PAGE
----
Florida Bicycle Laws: Top 10 Reasons to be a Defensive Cyclist
With over 140 bicycle accidents in Hillsborough County so far this year, and being an amateur cyclist myself, I believe in taking personal responsibility for my own safety by being a defensive cyclist. Just as we drive cars defensively, let’s ride our bike defensively. Here’s a refresher on the top ten list of Florida Bicycle Laws so that you can be a defensive cyclist.
Most of these law can be found in Section 316.2065, Florida Statutes at www.leg.state.fl.us/statutes.
1. The Law Considers Cyclists Vehicle Operators When on Roadways
When operated on a roadway, a bike is considered a “vehicle” and the cyclist is the “operator” of a vehicle. The cyclist must follow the same traffic rules as the operator of a vehicle as well as those rules applicable to a cyclist. However, when on a sidewalk, the law considers a cyclist to be a “pedestrian.” As such, they must follow the same rules as that of a pedestrian as well as those rules applicable to a cyclist.
2. Cyclists 16 and Younger Must Wear a Helmet
Cyclists under the 16 years of age must wear a helmet. Fastened. Yes, it is a battle, but make your teens and ‘tweens wear them. In fact, should a child be injured in a cycling accident, Section 316.2065(19) provides that the failure of a parent to allow a child to ride without a helmet may be considered evidence of the negligence or contributory negligence of that parent.
3. Cyclists Must Use Marked Bike Lanes When Possible
When a roadway has a marked bike lane, cyclists must use it. If there is no marked bike lane, then the cyclist must ride as close as practicable to the right-hand curb. Or if on a one-way street with two or more traffic lanes, ride as close to the left-hand edge as possible.
4. Cyclists Must Use a Light in Low Visibility Conditions
If riding between sunset and sunrise: cyclists must use a front light showing a white light which can be seen from at least 500 feet; and on the rear, a reflector showing a red light visible from at least 600 feet.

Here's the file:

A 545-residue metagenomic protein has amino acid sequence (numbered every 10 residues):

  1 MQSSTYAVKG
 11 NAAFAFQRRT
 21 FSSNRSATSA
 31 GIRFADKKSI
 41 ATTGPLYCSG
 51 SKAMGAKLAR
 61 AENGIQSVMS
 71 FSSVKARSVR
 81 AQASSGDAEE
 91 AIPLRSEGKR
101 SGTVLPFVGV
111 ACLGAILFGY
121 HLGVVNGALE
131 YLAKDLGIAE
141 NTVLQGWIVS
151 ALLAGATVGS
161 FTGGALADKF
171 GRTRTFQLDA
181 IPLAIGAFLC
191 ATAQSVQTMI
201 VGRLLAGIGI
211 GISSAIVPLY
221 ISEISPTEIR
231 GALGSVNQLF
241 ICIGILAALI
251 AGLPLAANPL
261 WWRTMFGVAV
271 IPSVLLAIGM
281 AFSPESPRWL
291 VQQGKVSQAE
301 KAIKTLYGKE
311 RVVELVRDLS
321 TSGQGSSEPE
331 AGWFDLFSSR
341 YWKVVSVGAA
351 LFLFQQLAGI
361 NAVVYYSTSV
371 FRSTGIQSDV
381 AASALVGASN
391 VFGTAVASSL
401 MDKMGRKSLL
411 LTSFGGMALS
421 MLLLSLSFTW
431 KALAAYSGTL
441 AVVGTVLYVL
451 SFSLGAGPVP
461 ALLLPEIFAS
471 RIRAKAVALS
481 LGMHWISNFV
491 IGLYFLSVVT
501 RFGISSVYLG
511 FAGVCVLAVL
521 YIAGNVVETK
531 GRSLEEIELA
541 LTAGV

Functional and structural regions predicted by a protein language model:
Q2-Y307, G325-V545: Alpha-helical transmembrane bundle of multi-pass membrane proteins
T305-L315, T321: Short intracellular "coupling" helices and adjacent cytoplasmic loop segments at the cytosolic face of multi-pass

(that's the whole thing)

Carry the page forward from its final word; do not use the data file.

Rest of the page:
5. Cyclists Must Ride With Traffic on Roadways
On a roadway, a cyclist must ride with traffic. Statistics show that riding the wrong way into oncoming traffic accounts for 15% of bike-vehicle collisions. It has to do with a vehicle driver not expecting traffic, whether bike or vehicle, to be approaching from the wrong direction.
6. The Law Considers Cyclists Pedestrians When on Sidewalks
However, when on a sidewalk, since a cyclist is considered a “pedestrian,” the cyclist can ride in either direction.
7. Cyclists Must Obey Traffic Signs and Pedestrian Signals
As when riding on a roadway, cyclists must follow traffic control signals. Likewise, when riding on a sidewalk, cyclists must obey pedestrian intersection crossing signals.
8. Cyclists Can’t Use Earbuds While Cycling
Cyclists cannot use earbuds, headphones or other listening devices, other than a hearing aid. Although not specified in the statutes, it could be argued that this includes a prohibition against the use of cell phones.
9. Cyclists Can’t Ride Under the Influence
Cyclists cannot ride while under the influence of drugs or alcohol, just as the operator of a vehicle cannot do so. Further, open containers of alcoholic beverages are prohibited while riding.
10. Consequences for Violating These Statutes
Violations of Section 316.2065, Florida Statutes, are considered noncriminal traffic infractions, subject to a fine of up to $500.00.
Stay Safe While Cycling
Whether riding a bike, driving a vehicle, or walking on a sidewalk, we each have a duty to use reasonable care to prevent injury to others. Use the same reasonable care to prevent injury to ourselves by practicing defensive cycling. If you have any further questions about how to be a defensive cyclist, then call our offices at (813) 915-1110 and we’ll be happy to speak with you.